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Why the European Social Model is still relevant

"In some countries, key elements of the ESM have been radically transformed, and sometimes dismantled, even though they clearly were not the cause of the crisis or the budgetary deficits," says ILO Senior labour economist Daniel Vaughan-Whitehead.

Comment | 19 March 2014
By Daniel Vaughan-Whitehead, Senior labour economist at the ILO

GENEVA - The European Social Model (ESM) is struggling in some European countries after the adoption of fiscal consolidation policies during the financial and economic crisis.

As a comprehensive set of social policies to promote inclusive economic growth, high living standards and decent working conditions, the ESM played a key role in shaping European societies in the post-war years.

The importance of these policies was clearly illustrated in the first phase of the crisis, when elements like social protection helped cushion the impact in terms of growth, unemployment and poverty. In several countries social partners, through social dialogue, were able to set up short-time work sharing schemes that reduced layoffs, often with government support. This was the case in Germany, Belgium, Luxembourg, Austria and several others.

But from 2010, rising concerns over sovereign debt levels and fiscal deficits, led many countries to introduce fiscal consolidation policies. While public social expenditure acted as an automatic stabilizer, and its increase in 2009 limited the fall in citizens’ purchasing power and global domestic demand, the situation reversed in 2011, when EU 27 public social expenditure declined by about 1.5 per cent since to 2010. In some countries, public expenditure was cut to below pre-crisis levels.

This shift in public policies presents clear consequences for the ESM. The evidence shows that beyond the diversity of national situations – the European Social Model being resilient in some countries, while in others it has been strongly weakened – the changes observed have been significant and have affected all the main pillars of the European Social Model.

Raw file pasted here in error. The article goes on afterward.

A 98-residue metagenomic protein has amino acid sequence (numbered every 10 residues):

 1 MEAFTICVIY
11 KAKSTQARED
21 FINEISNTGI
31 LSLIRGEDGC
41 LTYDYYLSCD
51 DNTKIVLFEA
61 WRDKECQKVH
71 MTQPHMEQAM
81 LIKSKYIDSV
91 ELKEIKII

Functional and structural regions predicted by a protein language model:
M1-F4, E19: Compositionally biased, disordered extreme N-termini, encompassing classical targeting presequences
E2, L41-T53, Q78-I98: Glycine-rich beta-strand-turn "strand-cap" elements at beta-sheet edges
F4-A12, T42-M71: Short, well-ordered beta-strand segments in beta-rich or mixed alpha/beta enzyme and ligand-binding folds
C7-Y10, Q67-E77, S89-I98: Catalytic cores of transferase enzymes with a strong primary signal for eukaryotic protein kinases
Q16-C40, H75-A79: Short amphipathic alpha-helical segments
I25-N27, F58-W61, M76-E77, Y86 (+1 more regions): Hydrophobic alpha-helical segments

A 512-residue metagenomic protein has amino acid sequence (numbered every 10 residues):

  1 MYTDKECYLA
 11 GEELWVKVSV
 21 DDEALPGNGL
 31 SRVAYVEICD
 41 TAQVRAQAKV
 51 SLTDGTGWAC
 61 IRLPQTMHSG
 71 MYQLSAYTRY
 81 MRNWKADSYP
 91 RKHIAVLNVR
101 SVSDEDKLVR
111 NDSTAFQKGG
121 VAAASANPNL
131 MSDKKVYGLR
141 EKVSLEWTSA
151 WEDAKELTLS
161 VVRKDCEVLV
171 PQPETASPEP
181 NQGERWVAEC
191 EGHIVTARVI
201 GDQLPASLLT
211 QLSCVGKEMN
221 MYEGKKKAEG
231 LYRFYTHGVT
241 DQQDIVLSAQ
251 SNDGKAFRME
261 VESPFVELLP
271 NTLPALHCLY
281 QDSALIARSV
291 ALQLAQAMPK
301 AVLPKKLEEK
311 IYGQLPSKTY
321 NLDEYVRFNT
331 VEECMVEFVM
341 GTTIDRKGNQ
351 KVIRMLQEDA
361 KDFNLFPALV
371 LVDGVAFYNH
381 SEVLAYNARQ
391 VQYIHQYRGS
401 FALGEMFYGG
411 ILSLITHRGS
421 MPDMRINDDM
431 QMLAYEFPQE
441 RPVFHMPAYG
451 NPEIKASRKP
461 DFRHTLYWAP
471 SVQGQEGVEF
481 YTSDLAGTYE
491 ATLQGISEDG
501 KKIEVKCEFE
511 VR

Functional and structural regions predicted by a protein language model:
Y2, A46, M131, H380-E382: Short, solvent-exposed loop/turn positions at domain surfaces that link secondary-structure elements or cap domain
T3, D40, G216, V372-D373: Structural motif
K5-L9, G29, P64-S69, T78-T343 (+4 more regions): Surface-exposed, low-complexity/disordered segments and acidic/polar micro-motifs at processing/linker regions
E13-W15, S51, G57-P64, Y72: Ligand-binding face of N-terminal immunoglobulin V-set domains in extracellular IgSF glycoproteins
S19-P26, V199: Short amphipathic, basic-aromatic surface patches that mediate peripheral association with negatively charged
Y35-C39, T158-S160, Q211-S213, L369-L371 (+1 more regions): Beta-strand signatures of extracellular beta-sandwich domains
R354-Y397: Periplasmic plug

While such changes have raised concerns among citizens and workers in Europe, it is also largely acknowledged that the ESM, in its current format, is not flawless. Both the ILO and the European Commission have recognized that certain elements of the ESM need to be reformed in the face of challenges such as increased competition in globalized markets and the ageing of European societies.

The question is whether fiscal consolidation policies in Europe pushed the changes forward too quickly in some countries or, in some cases, if the reforms introduced didn’t deviate from their initial objectives of ensuring greater effectiveness and sustainability of social policies. In some countries, key elements of the ESM have been radically transformed, and sometimes dismantled, even though they clearly were not the cause of the crisis or the budgetary deficits.

The countries under direct influence of the Troika were requested to reduce unit labour costs through changes in wages and collective bargaining. Social protection systems became often less generous and sometimes less universal through reduced access to unemployment benefits and to universal benefits such as child, housing or sickness allowances. Labour market reforms accelerated with a view to improving employment rates, notably by increasing flexibility through changes in hiring and dismissal rules that have, as expected, reduced job security of the employed. Cutbacks in public expenditure have affected the quality and outreach of public services in many places.

Greater flexibility in the labour market combined with a reduction in the coverage and level of social protection may have a negative impact in terms of poverty, human capital and equality. It has to be noted that the percentage of working poor in Europe reached 9.1 per cent in 2012. While effective collective bargaining and social dialogue have proven to be strong assets to mitigate and overcome the crisis, it is of concern that measures taken in several countries have negatively affected these institutions.

In some countries, the effectiveness of policies aimed to increase competiveness by only cutting labour costs should be questioned. The challenge of competiveness in southern Europe is closely related to closing technological gaps.

These are some of the issues that were at the centre of a meeting in Brussels on the future of the ESM. The meeting also featured a discussion on an upcoming book, titled “The European Social Model in times of Economic Crisis and Austerity Policies”.

The ESM is a source of inspiration for several emerging economies like China, Brazil, Indonesia and Morocco. It is now crucial that the EU itself expresses strong views and adopts the necessary decisions on preserving the social model that has played such a central role in its history.